Egypt's Brotherhood warns of 'massacre'
Muslim Brotherhood predicts another mass killing if police use force to disperse pro-Morsi protests in Cairo and Giza
, Thursday 1 Aug 2013
A supporter of deposed Egyptian president Mohamed Mursi, wearing a Mursi poster around his head, stands with other protesters during an anti-army rally that started from their sit-in area around Rabba' al-Adawya mosque, in Nasr City area, east of Cairo (Photo: Reuters)
The Muslim Brotherhood has warned of a possible massacre if police forcibly disperse two pro-Morsi sit-ins in the Egyptian capital.
Brotherhood spokesperson Ahmed Aref was speaking after the country's interim leaders ordered police to end ongoing protests at Rabaa Al-Adawiya in Cairo's Nasr City and Nahda Square in Giza.
"This upcoming massacre is clear now. It is targeting millions of protesters against the military coup," Aref told Al-Ahram Arabic news website on Thursday.
"It is not about [deposed president Mohamed] Morsi or the Muslim Brotherhood; those millions in the squares are rejecting the coup against [democratic] legitimacy," Aref said.
He insisted pro-Morsi protesters had been peaceful and had never resorted to violence.
"There are no weapons at the sits-ins," he said, "it is only a lie to justify their dispersal by force which will result in hundreds of victims."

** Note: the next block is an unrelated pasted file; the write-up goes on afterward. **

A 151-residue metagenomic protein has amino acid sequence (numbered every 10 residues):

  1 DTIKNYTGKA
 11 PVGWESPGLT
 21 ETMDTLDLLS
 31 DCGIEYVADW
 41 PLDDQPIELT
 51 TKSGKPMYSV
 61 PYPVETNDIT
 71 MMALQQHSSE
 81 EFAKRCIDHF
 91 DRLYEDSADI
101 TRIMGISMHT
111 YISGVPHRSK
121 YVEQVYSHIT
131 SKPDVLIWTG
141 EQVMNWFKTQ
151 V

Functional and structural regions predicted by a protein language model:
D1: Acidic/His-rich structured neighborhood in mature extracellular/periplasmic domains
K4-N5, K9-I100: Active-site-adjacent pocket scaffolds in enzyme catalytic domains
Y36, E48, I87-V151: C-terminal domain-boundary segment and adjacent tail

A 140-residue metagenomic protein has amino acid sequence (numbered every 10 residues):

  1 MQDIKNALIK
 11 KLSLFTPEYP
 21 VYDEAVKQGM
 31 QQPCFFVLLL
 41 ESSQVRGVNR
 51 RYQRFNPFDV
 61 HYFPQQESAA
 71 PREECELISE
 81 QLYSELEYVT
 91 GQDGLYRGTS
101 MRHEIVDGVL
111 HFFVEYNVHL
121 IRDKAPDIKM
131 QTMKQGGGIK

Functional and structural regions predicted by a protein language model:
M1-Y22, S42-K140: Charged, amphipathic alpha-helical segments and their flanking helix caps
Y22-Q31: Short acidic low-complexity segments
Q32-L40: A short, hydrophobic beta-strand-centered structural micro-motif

Brotherhood spokesperson Gehad El-Haddad also condemned the order to disperse the protests.
"They tried to disperse the sit-ins twice before and failed, killing at the same time 200 protesters. Would they want to try this again?" El-Haddad told AFP on Wednesday.
"We do not recognise this government or its powers or the laws it represents," El-Haddad said in separate comments to Reuters.
Essam El-Arian, vice chairman of the Brotherhood's Freedom and Justice Party, said via Facebook on Thursday, "Our cause is just and our sit-in is peaceful, our peacefulness is strong than bullets. Our will is strong, the psychological warfare and lies will not affect our morale. The people will prevail against the coup."
The Brotherhood's Mohamed Ali Beshr said on Wednesday that dozens of diplomats, journalists and human rights activists had visited the sit-ins and found them to be peaceful. People can visit the protests at any time, he insisted.
There are accusations that protesters at both sits-ins have stockpiled weapons.